Corporate Finance - Stock Dividends and Repurchases

Like cash dividends, stock dividends and stock splits also have effects on a company's stock price. Stock splits occur when a company perceives that its stock price may be too high. Companies tend to want to keep their stock price within an optimal trading range.

While stock prices will most likely rise after a split or dividend (remember price increases are caused by positive signals a company generates with respect to future earnings), if positive news does not follow, the company's stock price will generally fall back to its original level.

There is an argument that stock splits and stock dividends are unnecessary and do little more than create more stocks.

Stock Split
In a stock split, a company will divide each share of its existing stock into multiple shares to bring down the company's stock price.

Suppose Newco's stock reaches $60 per share. The company's management believes this is too high and that some investors may not invest in the company as a result of the initial price required to buy the stock. As such, the company decides to split the stock to make the entry point of the shares more accessible.

For simplicity, suppose Newco initiates a 2-for-1 stock split. For each share they own, all holders of Newco stock therefore receive two Newco shares priced at $30, and the company's shares outstanding double. Keep in mind that the company's overall equity value remains the same. Say there are 1 million shares outstanding and the company's initial equity value is $60 million ($60 per share x 1 million shares outstanding). The equity value after the split is still $60 million ($30 per share x 2 million shares outstanding).

To learn more about stock splits, read: Understanding Stock Splits

Stock Dividends
Stock dividends are similar to cash dividends; however, instead of cash, a company pays out stock. As a result, a company's shares outstanding will increase, and the company's stock price will decrease. For example, suppose Newco decides to issue a 10% stock dividend. Each current stockholder will thus have 10% more shares after the dividend is issued.

Stock Repurchase
A stock repurchase occurs when a company asks stockholders to tender their shares for repurchase by the company. This is an alternate way for a company to increase value for stockholders. First, a repurchase can be used to restructure the company's capital structure without increasing the company's debt load. Additionally, rather than a company changing its dividend policy, it can offer value to its stockholders through stock repurchases, keeping in mind that capital gains taxes are lower than taxes on dividends.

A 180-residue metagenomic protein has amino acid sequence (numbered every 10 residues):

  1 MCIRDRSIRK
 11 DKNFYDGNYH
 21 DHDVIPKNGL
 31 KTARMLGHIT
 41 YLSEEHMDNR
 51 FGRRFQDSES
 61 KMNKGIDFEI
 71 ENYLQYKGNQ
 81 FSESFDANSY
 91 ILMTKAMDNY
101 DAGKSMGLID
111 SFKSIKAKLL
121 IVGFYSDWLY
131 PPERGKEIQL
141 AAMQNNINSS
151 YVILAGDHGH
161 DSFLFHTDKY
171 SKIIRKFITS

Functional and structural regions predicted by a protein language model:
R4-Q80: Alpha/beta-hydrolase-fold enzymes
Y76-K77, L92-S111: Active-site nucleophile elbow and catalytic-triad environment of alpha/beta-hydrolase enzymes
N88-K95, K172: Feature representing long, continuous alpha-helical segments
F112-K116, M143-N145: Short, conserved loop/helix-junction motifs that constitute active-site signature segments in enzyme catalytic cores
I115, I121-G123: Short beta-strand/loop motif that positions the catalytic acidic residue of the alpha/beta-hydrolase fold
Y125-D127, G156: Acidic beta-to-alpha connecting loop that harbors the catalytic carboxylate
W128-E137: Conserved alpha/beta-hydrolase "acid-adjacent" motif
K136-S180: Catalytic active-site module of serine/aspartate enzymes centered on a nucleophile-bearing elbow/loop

Advantages of a Stock Repurchase
  • Many companies initiate a share repurchase at a price level that management deems a good entry point. This point tends to be when the stock is estimated to be undervalued. If a company knows its business and relative stock price well, would it purchase its stock price at a high level? The answer is no, leading investors to believe the management perceives its stock price to be at a low level.
  • Unlike a cash dividend, a stock repurchase gives the decision to the investor. A stockholder can choose to tender his shares for repurchase, accept the payment and pay the taxes. With a cash dividend, a stockholder has no choice but to accept the dividend and pay the taxes.
  • At times, there may be a block of shares from one or more large shareholders that could come into the market, but the timing may be unknown. This problem may actually keep potential stockholders away since they may be worried about a flood of shares coming onto the market and lessening the stock's value. A stock repurchase can be quite useful in this situation.
Disadvantage of a Stock Repurchase
  • From the perspective of an investor, a cash dividend is dependable, usually quarterly. A stock repurchase, however, is not. For some investors, the dependability of the dividend may be more important. As such, investors may invest more heavily in a stock with a dependable dividend than in a stock with less dependable repurchases.
  • A company may be in a position where it ends up paying too much for the stock it repurchases. For example, say a company repurchases its shares for $30 per share on June 1. On June 10, a major hurricane damages the company's primary operations. The company's stock therefore drops down to $20. Thus, the $10-per-share difference is a lost opportunity to the company.
  • Overall, stockholders who offer their shares for repurchase may be at a disadvantage if they are not fully aware of all the details. As such, an investor may file a lawsuit with the company, which is seen as a risk.
Price Effect of a Stock Repurchase
A stock repurchase typically has the effect of increasing the price of a stock.

Example: Newco has 20,000 shares outstanding and a net income of $100,000. The current stock price is $40. What effect does a 5% stock repurchase have on the price per share of Newco's stock?

Answer: To keep it simple, price-per-earnings ratio (P/E) is the valuation metric used to value Newco's price per share.

Newco's current EPS = $100,000/20,000 = $5 per share
P/E ratio = $40/$5 = 8x

With a 2% stock repurchase, the following occurs:
Newco's shares outstanding are reduced to 19,000 shares (20,000 x (1-.05))
Newco's EPS = $100,000/19,000 = $5.26

Given that Newco's shares trade on 8 times earnings, Newco's new share price would be $42, an increase from the $40 per share before the repurchase.
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